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Out spoke the hardy Highland wight, chief-I'm ready :
"I'll go my
It is not for your silver bright,
And, by my word! the bonny bird
By this the storm grew loud apace,
The water-wraith was shrieking; And, in the scowl of heaven, each face Grew dark as they were speaking. But still as wilder blew the wind,
And as the night grew drearer, Adown the glen rode armèd men,
Their trampling sounded nearer.
"O haste thee, haste!" the lady cries,
The boat has left a stormy land,
And still they rowed, amidst the roar
Lord Ullin reached that fatal shore
For sore dismayed, through storm and shade, His child he did discover!
One lovely arm was stretched for aid,
"Come back! come back!" he cried in grief, "Across this stormy water;
And I'll forgive your Highland chief-
'Twas vain the loud waves lashed the shore, Return or aid preventing:
The waters wild went o'er his child-
THE BATTLE OF HOHENLINDEN.
ON Linden, when the sun was low,
But Linden saw another sight,
By torch and trumpet fast arrayed,
To join the dreadful revelry.
Then shook the hills with thunder riven !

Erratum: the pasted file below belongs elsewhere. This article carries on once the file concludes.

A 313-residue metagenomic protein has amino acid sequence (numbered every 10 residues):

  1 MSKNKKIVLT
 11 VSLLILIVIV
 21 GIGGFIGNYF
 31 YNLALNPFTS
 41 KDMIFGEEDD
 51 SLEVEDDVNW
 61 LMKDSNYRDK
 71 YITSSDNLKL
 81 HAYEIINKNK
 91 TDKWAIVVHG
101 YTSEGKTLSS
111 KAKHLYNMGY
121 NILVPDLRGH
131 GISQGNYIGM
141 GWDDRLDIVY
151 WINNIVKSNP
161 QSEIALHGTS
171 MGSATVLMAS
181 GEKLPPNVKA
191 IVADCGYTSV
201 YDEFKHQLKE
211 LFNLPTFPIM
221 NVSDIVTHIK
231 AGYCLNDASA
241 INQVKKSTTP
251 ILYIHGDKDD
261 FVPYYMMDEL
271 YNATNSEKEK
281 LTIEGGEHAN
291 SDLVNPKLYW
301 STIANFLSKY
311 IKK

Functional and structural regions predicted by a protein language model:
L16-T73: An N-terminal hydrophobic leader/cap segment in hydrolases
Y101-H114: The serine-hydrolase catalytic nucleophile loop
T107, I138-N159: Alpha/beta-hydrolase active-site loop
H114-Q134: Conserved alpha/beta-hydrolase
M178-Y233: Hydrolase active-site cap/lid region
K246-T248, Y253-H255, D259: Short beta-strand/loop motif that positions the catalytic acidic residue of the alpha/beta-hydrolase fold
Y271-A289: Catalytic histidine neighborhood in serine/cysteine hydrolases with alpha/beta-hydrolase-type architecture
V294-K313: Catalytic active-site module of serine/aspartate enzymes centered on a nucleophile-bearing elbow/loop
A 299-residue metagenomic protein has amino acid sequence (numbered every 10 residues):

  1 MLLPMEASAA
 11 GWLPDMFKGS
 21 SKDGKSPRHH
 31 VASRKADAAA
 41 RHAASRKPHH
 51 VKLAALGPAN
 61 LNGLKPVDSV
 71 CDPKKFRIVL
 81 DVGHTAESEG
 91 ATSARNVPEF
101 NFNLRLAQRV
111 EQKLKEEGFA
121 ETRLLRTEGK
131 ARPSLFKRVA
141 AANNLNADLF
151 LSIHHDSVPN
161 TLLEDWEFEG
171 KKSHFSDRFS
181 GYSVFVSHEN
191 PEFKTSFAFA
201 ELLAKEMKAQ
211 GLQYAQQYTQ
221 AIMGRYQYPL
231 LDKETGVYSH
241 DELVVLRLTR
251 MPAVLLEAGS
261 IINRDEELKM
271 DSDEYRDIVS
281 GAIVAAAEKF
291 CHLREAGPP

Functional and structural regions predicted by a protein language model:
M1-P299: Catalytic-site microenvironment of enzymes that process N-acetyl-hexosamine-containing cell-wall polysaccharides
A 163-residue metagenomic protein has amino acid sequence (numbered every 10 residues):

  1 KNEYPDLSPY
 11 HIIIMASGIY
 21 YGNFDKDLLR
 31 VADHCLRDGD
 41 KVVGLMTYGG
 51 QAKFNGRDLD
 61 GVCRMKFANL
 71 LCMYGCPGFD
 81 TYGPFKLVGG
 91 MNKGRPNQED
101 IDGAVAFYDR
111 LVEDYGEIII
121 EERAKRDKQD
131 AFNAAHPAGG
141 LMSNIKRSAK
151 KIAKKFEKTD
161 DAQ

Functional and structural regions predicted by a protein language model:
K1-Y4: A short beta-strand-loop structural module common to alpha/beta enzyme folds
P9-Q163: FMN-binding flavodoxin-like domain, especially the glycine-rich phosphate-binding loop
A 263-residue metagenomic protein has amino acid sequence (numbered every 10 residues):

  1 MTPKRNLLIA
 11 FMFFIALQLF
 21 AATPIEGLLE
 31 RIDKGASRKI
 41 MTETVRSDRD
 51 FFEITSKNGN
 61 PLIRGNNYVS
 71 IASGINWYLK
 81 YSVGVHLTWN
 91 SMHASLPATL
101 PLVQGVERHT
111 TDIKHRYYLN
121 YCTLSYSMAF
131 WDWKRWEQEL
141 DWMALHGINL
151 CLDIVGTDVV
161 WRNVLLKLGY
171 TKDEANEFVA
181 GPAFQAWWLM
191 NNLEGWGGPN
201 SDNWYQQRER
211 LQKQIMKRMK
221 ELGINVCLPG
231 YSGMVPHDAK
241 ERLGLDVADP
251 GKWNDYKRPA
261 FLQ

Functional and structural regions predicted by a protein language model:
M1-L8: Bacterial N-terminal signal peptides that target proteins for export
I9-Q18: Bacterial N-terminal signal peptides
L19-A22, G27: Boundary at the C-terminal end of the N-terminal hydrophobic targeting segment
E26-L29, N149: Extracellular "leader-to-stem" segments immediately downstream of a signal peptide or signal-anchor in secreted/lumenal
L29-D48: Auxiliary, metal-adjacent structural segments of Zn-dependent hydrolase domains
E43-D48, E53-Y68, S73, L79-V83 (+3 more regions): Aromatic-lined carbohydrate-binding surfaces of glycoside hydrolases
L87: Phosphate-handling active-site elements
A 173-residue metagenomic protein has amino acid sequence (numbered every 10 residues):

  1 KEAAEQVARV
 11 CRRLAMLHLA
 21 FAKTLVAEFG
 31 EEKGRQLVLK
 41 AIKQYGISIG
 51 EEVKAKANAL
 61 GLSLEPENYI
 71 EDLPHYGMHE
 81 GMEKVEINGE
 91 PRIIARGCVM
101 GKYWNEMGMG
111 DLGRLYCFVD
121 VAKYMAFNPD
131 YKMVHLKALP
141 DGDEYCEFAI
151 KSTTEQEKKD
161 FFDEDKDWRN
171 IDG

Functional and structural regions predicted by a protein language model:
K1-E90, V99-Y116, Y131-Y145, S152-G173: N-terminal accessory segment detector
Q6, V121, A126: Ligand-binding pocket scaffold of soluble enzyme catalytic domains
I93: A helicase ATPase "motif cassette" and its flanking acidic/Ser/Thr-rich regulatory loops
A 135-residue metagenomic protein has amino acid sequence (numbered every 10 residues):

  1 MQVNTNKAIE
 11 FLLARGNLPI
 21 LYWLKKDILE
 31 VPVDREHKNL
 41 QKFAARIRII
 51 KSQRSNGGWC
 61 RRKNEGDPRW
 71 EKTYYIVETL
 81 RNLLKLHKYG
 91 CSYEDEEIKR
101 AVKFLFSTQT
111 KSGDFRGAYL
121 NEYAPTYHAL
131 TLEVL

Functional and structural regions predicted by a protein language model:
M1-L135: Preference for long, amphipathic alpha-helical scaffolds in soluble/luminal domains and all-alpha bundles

But redder yet that light shall glow
'Tis morn, but scarce yon level sun Can pierce the war-clouds, rolling dun, Where furious Frank and fiery Hun
Shout in their sulphurous canopy.
On, ye brave,
The combat deepens.
Few, few shall part where many meet!
YE MARINERS OF ENGLAND.
YE Mariners of England! That guard our native seas; Whose flag has braved a thousand years The battle and the breeze. Your glorious standard launch again To match another foe!
And sweep through the deep,
The spirit of your fathers
As ye sweep through the deep,
Britannia needs no bulwark,
With thunders from her native oak,
As they roar on the shore,
When the stormy winds do blow;
The meteor-flag of England
To the fame of your name,
THE BATTLE OF THE BALTIC
OF Nelson and the North,
Sing the glorious day's renown,
All the might of Denmark's crown,
And her arms along the deep proudly shone;
Like leviathans afloat
Lay their bulwarks on the brine;
On the lofty British line:
Or the battle of Copenhagen, in which Sir Hyde Parker and Nelson captured and destroyed the whole of the Danish fleet (1801).
It was ten of April morn by the chime :
But the might of England flushed
And her van the fleeter rushed
"Hearts of oak!" our captains cried; when each
From its adamantine lips,
Spread a death-shade round the ships,
Of the sun.
Again! again! again!
And the havock did not slack,
To our cheering, sent us back :-
Out spoke the victor then,
As he hailed them o'er the wave; "Ye are brothers; ye are men !
And we conquer but to save :—
To our king."
Then Denmark blessed our chief,